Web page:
Tropidia polystachya (Sw.) Ames

Young Palm Orchid

Facts About

Accepted Synonyms: Chloidia vernalis, Polystachya membranacea

Tropidia polystachya, commonly known as the Young Palm Orchid, is distributed from the tip of Florida south through the West Indies, from Central America, Venezuela, and the Galapagos Islands. This plant produces 1-5 dark green pleated leaves and the young stems may be partially concealed by bladeless tubular sheaths. The inflorescence is densely flowered with greenish white partially open flowers arranged in a terminal panicle. The labellum is white with a bright yellow disc in the central portion. This orchid blooms in late September through October in deeply shaded, moist hardwood, limestone hammocks.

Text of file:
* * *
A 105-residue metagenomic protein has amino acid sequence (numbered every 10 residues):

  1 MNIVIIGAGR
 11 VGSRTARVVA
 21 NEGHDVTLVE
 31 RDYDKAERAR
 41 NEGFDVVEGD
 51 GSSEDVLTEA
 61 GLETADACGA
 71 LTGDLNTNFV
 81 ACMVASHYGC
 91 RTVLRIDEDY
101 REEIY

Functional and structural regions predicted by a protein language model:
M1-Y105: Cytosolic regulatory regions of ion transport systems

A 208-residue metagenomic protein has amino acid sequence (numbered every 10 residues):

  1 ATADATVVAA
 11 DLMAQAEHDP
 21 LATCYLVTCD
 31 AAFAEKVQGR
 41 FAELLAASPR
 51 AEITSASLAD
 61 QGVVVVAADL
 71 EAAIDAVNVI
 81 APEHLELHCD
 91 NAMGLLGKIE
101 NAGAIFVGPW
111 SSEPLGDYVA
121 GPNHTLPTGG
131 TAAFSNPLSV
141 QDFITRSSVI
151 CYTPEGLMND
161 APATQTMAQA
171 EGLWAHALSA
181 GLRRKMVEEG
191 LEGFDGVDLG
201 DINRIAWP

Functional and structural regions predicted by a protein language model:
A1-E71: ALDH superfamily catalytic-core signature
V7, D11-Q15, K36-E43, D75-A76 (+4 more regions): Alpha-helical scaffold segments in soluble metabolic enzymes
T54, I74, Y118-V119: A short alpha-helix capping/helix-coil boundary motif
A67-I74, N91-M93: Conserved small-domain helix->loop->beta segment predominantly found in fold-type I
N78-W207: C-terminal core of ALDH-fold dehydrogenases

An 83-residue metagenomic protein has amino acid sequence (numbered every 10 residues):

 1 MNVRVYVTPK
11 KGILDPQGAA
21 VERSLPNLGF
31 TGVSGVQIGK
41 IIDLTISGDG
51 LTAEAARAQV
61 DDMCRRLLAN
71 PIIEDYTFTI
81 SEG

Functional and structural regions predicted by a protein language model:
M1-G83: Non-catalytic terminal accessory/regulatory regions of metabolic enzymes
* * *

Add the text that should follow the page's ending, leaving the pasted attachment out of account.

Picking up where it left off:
Tropidia polystachya is apparently secure based on its wide distribution in the New World tropics, however, it is extremely rare and endangered in Florida.

Ecosystem Type

Forests, woodlands


Leaf arrangement:
Number of leaves on stem:
  • two
  • three
  • four
  • five
Form of the labellum:
the labellum is pouch-like
Labellum outline:
the labellum is lobed
Main color of labellum:
Nectar spur:
Inflorescence type:
the inflorescence is a raceme
Labellum characteristics:
  • the labellum is lobed
  • the labellum is saccate
Labellum length:
4–6 mm
Sepal length:
6–7 mm
Plant height:
10–35 cm
Show All Characteristics

Native to North America


North American Conservation Status & Distribution

Conservation Status

Select a location to view conservation status:

Conservation and Wetland Status
Global Rank Apparently Secure
US Status N/A
Canadian Status N/A

North America Distribution

Adapted from USDA data